It’s never any fun being different. Or is it? Ilana Newhouse feels out of place in her Conneticut hometown, and her attitude isn’t exactly winning over prospective summer employers. But things start to look up for her when she arrives at the Divine Relief Temp Agency. Finally, she finds someone who is willing to give her a shot, so she decides to accept the offer; anything’s better than the dull job her parents are sure to come up with if Ilana comes back empty-handed. But Ilana isn’t going to have a typical summer employment experience. Her temp assignment is for the Fates, three women who literally have life and death in the palm of their hands (or rather, on spindles in the back room).
Like Harry Potter, Ilana just doesn’t seem to fit in. But unlike Harry, Ilana doesn’t have any magical abilities to speak of. However, magic is within arm’s reach. Why should the other temps have all the fun? As with many other young adult tales, Ilana quickly finds that there are others like her temping for other deities or mythological beings, and carves out a place for herself in the temp agency. She also begins to find her place in her own family, instead of being in the shadow of her seemingly perfect older sister Dyllin.
Friesner creates an interesting world where gods and goddesses require outside help in order to get their jobs done. Instead of sounding goofy or just too cute, this idea works, and the story takes off at a surprisingly brisk pace. You can see some parts of the story coming at you from a mile away, but with this story it isn’t where the story is going that is important, it’s the ride getting there that matters. This isn’t a heavy-duty read, but is rather a pleasant diversion, perfect for a weekend at the beach — or a summer afternoon playing hooky from work.
The storyline about Ilana’s sister’s wedding is almost a distraction, and when the big reveal is finally shown, I couldn’t help but feel a little disappointed. The hints dropped throughout the book paint a more sinister picture, and I would have liked to have seen a climax with a little more heft to it. But since this book is light reading for young adults, the story flows well.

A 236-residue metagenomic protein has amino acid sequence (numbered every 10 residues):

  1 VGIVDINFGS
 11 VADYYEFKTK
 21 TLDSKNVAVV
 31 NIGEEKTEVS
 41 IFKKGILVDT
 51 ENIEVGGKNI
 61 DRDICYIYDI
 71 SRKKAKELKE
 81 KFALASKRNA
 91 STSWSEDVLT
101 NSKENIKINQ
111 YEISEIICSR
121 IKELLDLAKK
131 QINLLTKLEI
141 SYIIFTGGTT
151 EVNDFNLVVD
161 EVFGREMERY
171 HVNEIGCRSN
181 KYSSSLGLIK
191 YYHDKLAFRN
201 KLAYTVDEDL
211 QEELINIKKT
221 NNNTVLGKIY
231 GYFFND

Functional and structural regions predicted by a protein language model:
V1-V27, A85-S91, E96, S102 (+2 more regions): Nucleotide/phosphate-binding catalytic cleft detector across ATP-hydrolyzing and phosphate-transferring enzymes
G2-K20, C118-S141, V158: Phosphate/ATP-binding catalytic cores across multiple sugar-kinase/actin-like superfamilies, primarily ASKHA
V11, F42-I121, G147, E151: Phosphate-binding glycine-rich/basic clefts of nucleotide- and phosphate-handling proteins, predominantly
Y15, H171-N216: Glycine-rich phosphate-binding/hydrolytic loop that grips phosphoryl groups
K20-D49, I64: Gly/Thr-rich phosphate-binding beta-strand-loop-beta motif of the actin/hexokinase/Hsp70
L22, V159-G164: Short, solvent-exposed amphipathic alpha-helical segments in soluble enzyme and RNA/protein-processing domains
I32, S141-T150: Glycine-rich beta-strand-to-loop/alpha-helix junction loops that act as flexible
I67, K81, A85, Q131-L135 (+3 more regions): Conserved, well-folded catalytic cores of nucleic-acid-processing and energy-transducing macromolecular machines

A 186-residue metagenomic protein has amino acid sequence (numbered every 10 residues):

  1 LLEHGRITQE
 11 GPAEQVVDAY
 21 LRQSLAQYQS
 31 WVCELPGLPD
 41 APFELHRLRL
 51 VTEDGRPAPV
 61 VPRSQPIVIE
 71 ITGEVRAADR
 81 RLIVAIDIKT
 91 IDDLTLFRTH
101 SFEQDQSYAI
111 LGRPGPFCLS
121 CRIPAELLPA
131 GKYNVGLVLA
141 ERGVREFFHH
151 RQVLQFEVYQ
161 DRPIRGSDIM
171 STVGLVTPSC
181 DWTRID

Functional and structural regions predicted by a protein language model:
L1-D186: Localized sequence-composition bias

The way Friesner brings mythological characters into the present day waters down the terrible power of some of these beings, but for the purposes of this book it’s a forgiveable transgression. I especially enjoyed the characterization of Arachne, which could be seen as a bit too cute and hip, but again, in this context it’s a good fit. The rapport between Ilana and Arachne is fun to read, as is the interplay among the temp employees. The conversations seem genuine and believable for characters in that age range, which is a welcome change from the miniature grownups in many other YA stories.
This book is for teenagers who aren’t afraid to be seen reading something that’s actually appropriate for their age range. As someone who saw the inside of a high school classroom a while ago, I found this story to be a sweet but funny tale of a girl who finds herself helping out the divine, and in the process discovers she’s not quite the outsider she believed herself to be.
This would be a great start to a series, and Friesner leaves the door open for that possibility. If so, I’d love to see some of the darker, more sinister mythological beings in the next offering. Tweens and teens could definitely deal with more substance. As it is, Temping Fate is a great summer read for young adults who need an enjoyable, lighthearted break from their summer reading lists.